Changes to the Local Government Act
As most of our local government clients would be aware, there have been recent changes to the Local Government Act 1993 (NSW) (“LG Act”). In particular, there are changes to way Councils must deal with variations to their organisational structure. In the past, the Councillors determined the organisational structure within 12 months of their election and could make changes from time to time. In practice, General Managers would make submissions as to the structure and Councillors would approve them. The amended s.332 of the LG Act makes the process more prescriptive. The section now states:
332 Determination of structure
(1) A council must, after consulting the general manager, determine the following:
(a) the senior staff positions within the organisation structure of the council,
(b) the roles and reporting lines (for other senior staff) of holders of senior staff positions,
(c) the resources to be allocated towards the employment of staff.
(1A) The general manager must, after consulting the council, determine the positions (other than the senior staff positions) within the organisation structure of the council.
(1B) The positions within the organisation structure of the council are to be determined so as to give effect to the priorities set out in the strategic plans (including the community strategic plan) and delivery program of the council.
In other words, under the new subsection (1)(a), the Councillors can decide which positions are senior staff roles and, under subsection (1)(b) the roles and reporting lines of those senior staff. This is a more granular level of involvement in structure than has previously existed. Councillors, under subsection (1)(c) can now also determine the resources to be allocated towards the employment of staff. In effect, this could amount to a dilution of the General Manager’s ability to determine staffing needs and the allocation of resources. For example under:
- subsection (1)(b), the Councillors might decide that the senior staff role of Chief Financial Officer should be created, what the role will entail and that the CFO role will report to the Councillors and not the General Manager;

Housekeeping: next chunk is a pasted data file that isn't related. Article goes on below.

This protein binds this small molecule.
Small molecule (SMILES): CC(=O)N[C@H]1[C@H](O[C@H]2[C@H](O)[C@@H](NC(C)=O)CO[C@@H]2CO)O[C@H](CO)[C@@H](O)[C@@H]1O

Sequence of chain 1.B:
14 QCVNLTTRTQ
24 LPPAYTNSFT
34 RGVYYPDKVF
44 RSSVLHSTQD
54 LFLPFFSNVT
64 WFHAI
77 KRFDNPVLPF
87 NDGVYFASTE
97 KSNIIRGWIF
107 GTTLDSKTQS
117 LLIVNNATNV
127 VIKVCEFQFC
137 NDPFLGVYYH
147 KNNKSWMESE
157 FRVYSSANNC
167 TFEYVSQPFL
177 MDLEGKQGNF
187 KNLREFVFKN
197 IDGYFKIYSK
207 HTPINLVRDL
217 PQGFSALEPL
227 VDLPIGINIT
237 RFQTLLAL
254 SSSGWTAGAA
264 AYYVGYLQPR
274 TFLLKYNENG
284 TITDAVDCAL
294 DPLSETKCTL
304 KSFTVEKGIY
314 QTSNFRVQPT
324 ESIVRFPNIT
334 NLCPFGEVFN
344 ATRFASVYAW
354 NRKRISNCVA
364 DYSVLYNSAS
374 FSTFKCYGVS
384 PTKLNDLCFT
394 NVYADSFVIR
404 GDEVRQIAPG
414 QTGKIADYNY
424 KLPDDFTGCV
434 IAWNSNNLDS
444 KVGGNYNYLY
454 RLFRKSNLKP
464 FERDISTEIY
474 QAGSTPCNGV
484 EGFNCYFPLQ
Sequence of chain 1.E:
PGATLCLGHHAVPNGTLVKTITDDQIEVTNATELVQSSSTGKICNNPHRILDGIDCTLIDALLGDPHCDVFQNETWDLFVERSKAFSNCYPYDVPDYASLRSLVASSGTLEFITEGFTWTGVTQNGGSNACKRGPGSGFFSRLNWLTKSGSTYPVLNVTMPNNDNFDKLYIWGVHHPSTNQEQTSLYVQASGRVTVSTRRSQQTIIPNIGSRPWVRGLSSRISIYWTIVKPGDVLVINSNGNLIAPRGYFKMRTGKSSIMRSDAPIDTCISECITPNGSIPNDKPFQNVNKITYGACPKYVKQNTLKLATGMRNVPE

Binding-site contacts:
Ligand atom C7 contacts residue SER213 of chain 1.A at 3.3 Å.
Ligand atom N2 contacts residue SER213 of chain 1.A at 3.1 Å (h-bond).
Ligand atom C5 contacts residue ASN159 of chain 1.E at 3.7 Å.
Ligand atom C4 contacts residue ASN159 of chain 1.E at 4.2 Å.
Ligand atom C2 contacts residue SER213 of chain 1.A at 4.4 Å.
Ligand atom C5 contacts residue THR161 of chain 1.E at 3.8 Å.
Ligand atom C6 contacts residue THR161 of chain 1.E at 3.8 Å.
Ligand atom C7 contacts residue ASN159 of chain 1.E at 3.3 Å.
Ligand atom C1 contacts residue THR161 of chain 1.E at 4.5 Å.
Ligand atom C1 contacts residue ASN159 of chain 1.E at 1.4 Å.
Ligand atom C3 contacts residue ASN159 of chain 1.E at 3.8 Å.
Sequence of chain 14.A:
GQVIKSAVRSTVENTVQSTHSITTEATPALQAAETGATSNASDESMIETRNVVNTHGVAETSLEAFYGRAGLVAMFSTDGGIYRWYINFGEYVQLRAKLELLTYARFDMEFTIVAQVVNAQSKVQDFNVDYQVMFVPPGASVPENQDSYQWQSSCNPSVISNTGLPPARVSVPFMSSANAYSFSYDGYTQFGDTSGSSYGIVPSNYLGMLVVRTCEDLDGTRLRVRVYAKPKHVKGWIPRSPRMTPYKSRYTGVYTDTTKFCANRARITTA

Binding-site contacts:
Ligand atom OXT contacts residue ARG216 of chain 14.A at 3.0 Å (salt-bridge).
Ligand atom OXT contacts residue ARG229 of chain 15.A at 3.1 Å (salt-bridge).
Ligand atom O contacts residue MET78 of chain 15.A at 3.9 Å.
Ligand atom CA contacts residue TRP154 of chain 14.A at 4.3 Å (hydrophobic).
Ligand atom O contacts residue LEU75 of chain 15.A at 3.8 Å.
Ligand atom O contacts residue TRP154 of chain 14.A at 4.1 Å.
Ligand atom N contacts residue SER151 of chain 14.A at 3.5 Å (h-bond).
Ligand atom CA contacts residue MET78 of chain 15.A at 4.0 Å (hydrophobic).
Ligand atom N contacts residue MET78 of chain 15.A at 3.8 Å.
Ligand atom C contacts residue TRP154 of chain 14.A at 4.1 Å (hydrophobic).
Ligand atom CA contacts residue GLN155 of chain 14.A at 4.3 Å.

- subsection (1)(c), the Councillors may wish to decide how staff will be hired (by using external head-hunters) or the size of the Human Resources Department.
General Managers technically have a lesser input into these key decisions. Under the new arrangements, the Councillors must “consult” with the General Manager before making decisions. However, this does not mean that the Councillors must agree with the General Manager’s views.
In those instances where Councillors do not agree with their General Managers as to which positions are senior staff roles and what the reporting lines will be, General Managers may be stuck with a structure and reporting lines they do not want. This leaves General Managers with an excuse if their performance is challenged by the Councillors. The excuse will be: “I didn’t want the organisational structure we have. You presented it to me. The CFO doesn’t report to me. Don’t blame me if the finances are a mess.”
However, under subsection (1A), the determination of the roles that report to senior staff is now ostensibly placed in the hands of the General Manager. All the General Manager has to do to comply with the section is consult with the Councillors. Given that the Councillors have, under subsection (1)(c), power over the resources to be allocated towards the employment of staff, the General Manager’s ability to make staffing decisions may be less than what it appears to be.
In future, all staffing needs must also be seen through the prism of subsection (1B). This provision requires that all Council positions are to be determined so as to give effect to the priorities set out in the strategic plans (including the community strategic plan) and delivery program of the council. Clearly, there is an emphasis on strategy and planning.
What can we draw from these new statutory provisions?
In the writer’s opinion, for the new legislative requirements to work effectively, General Managers should take a leadership role with their Councillors in determining the Council’s organisation structure and present cogent reasons as to why particular positions are required and why one form of reporting line is more effective than another. In addition, General Managers should address resourcing issues in their submissions to Councillors. This will allow for General Managers to get the organisation structure they want, but for the Councillors to be fully engaged in the decision making.